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    ABSTRACT: Ketamine, a pan-NMDA receptor channel blocker, and CP-101,606, an NR2B-selective negative allosteric modulator, have antidepressant effects in humans that develop rapidly after the drugs are cleared from the body. It has been proposed that the antidepressant effect of ketamine results from delayed synaptic potentiation. To further investigate this hypothesis and potential mechanistic underpinnings we compared the effects of ketamine and CP-101,606 on neurophysiological biomarkers in rats immediately after drug administration and after the drugs had been eliminated. Local field and auditory evoked potentials (AEPs) were recorded from primary auditory cortex and hippocampus in freely-moving rats. Effects of different doses of ketamine or CP-101,606 were evaluated on amplitude of AEPs, auditory gating, and absolute power of delta and gamma oscillations 5 to 30 min (Drug-On) and 5 to 6 h (Drug-Off) after systemic administration. Both ketamine and CP-101,606 significantly enhanced AEPs in cortex and hippocampus in the Drug-Off phase. In contrast, ketamine but not CP-101,606 disrupted auditory gating and increased gamma band power during the Drug-On period. While both drugs affected delta power, these did not correlate with increase in AEPs in the Drug-Off phase. Our findings show that both ketamine and CP-101,606 augment AEPs after drug elimination, consistent with synaptic potentiation as a mechanism for antidepressant efficacy. However, these drugs had different acute effects on neurophysiological parameters. These results have implications for understanding the underlying mechanisms for the rapid onset antidepressant effects of NMDA receptor inhibition and for the use of electrophysiological measures as translatable biomarkers.Neuropsychopharmacology accepted article preview online, 25 September 2015. doi:10.1038/npp.2015.298.
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    • "Conversely, decreases in the slow NMDA conductance at pyramidal- FS neuron model synapses increased gamma power in the network model. Similarly, NMDAR antagonists enhance gamma power in animal models (Pinault, 2008; Roopun et al., 2008; Hakami et al., 2009; Pietersen et al., 2009) or human subjects (Hong et al., 2009). Our simulations therefore suggest that rapid FS neuron activation (Jonas et al., 2004; Hu et al., 2010) is crucial for the production of gamma oscillations. "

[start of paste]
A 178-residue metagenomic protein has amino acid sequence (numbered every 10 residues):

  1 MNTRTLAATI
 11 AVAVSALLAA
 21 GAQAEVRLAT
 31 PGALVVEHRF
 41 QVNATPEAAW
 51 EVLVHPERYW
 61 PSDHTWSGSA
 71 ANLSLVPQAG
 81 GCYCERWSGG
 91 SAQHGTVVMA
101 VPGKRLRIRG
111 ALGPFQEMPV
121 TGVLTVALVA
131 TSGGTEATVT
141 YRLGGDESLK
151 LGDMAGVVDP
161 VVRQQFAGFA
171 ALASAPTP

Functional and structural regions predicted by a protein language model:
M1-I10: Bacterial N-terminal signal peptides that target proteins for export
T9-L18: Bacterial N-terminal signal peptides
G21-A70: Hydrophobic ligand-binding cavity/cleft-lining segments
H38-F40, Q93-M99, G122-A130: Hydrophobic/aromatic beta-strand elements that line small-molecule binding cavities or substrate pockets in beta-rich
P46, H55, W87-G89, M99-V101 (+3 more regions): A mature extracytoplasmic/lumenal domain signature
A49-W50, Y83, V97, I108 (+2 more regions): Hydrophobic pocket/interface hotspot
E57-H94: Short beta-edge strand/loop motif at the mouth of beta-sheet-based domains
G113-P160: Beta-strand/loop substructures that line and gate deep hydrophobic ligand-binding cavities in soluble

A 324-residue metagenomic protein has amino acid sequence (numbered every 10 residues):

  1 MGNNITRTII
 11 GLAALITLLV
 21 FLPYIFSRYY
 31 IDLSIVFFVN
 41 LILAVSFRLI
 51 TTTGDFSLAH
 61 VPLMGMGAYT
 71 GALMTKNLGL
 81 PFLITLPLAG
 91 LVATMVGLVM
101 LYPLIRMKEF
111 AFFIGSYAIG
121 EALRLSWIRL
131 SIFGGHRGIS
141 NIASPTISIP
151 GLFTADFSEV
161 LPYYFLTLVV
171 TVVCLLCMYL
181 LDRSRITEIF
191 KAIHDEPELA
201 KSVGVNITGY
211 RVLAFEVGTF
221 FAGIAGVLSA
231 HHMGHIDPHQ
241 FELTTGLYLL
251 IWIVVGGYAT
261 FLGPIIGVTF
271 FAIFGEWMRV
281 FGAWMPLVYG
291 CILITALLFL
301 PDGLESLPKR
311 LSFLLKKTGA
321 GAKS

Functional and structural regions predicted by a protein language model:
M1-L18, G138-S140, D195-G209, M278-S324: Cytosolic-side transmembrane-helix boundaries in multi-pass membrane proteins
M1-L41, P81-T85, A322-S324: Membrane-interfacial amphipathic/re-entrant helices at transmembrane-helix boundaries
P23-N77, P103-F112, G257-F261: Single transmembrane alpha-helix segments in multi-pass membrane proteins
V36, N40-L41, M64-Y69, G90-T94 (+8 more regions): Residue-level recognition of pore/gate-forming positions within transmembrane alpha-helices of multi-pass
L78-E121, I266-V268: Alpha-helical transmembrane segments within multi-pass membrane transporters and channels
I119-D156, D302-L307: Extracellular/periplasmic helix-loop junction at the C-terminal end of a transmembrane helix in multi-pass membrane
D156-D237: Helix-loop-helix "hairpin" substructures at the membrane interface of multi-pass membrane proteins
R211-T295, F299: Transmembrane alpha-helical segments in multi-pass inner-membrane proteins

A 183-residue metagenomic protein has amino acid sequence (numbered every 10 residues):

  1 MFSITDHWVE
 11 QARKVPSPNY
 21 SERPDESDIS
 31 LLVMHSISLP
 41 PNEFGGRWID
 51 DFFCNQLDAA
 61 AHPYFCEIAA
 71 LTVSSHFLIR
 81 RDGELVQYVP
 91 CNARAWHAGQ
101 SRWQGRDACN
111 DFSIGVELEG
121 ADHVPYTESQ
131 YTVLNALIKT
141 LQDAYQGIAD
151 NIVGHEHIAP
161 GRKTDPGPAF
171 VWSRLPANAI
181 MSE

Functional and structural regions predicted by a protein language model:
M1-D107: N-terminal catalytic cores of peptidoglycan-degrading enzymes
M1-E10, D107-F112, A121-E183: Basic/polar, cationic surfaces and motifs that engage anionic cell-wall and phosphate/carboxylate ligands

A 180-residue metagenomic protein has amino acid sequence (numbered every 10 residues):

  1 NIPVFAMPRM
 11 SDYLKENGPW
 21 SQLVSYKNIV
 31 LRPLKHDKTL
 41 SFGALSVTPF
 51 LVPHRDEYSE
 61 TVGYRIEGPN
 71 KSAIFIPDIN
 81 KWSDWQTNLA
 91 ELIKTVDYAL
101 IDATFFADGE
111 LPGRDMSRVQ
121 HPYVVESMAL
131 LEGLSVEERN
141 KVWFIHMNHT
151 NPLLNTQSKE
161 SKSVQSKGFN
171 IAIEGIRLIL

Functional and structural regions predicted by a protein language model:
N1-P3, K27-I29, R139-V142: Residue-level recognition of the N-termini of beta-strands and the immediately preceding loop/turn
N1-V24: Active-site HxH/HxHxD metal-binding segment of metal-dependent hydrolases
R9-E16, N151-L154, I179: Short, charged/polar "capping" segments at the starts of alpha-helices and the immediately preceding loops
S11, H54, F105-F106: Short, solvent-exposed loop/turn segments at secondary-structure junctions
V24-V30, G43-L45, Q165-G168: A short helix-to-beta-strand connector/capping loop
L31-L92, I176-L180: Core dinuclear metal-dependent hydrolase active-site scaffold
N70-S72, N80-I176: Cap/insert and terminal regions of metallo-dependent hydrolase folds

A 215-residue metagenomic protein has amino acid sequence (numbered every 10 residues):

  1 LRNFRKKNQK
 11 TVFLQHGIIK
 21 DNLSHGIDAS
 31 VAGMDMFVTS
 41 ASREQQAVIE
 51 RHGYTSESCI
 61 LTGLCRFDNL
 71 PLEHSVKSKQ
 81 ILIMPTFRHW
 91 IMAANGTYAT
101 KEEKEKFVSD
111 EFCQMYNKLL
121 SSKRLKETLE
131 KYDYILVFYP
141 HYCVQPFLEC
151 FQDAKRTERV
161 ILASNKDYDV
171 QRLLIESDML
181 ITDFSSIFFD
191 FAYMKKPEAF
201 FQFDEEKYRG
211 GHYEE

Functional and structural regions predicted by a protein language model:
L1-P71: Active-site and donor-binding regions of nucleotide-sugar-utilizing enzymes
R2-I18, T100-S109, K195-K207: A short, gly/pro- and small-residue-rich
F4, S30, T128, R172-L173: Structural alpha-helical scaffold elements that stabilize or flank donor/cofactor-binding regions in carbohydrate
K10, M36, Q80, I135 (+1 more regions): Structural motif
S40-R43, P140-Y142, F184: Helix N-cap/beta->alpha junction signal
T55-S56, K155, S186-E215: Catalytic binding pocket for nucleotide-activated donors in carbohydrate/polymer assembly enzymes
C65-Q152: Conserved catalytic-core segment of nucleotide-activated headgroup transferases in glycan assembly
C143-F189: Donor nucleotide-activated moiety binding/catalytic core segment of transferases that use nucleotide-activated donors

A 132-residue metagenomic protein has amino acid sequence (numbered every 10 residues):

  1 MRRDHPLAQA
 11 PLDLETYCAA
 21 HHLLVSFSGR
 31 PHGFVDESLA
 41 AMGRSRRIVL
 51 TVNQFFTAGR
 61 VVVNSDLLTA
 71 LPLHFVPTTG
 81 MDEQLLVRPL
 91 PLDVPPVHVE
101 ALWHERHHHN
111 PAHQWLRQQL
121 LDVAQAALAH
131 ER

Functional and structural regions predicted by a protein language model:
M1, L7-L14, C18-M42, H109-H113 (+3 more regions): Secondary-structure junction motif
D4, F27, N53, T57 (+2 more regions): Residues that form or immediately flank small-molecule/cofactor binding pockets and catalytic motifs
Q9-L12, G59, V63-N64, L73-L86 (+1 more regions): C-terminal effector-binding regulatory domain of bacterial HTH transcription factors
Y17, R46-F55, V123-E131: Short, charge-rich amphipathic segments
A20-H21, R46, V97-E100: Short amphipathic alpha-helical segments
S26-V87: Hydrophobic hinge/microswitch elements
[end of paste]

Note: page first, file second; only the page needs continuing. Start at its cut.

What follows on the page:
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    • "The NMDA receptor (NMDAR) antagonist ketamine induces a transient state in healthy human subjects that resembles some aspects of SZ (Luby et al., 1959; Krystal et al., 1994; Malhotra et al., 1996) and is widely used to study underlying mechanisms of the disorder in both human and animal studies. NMDAR antagonists are hypothesized to produce psychotomimetic effects by altering excitation-inhibition balance in cortical circuits, yielding alterations in oscillatory activity (Braun et al., 2007; Homayoun and Moghaddam, 2007; Pinault, 2008; Hakami et al., 2009; Hong et al., 2010). Cortical GABAergic interneurons strongly regulate network oscillations, particularly in the gamma band (Cardin et al., 2009; Sohal et al., 2009), and dysfunction in these cells is a hypothesized mechanism of SZ (Akbarian et al., 1995; Hashimoto et al., 2003). "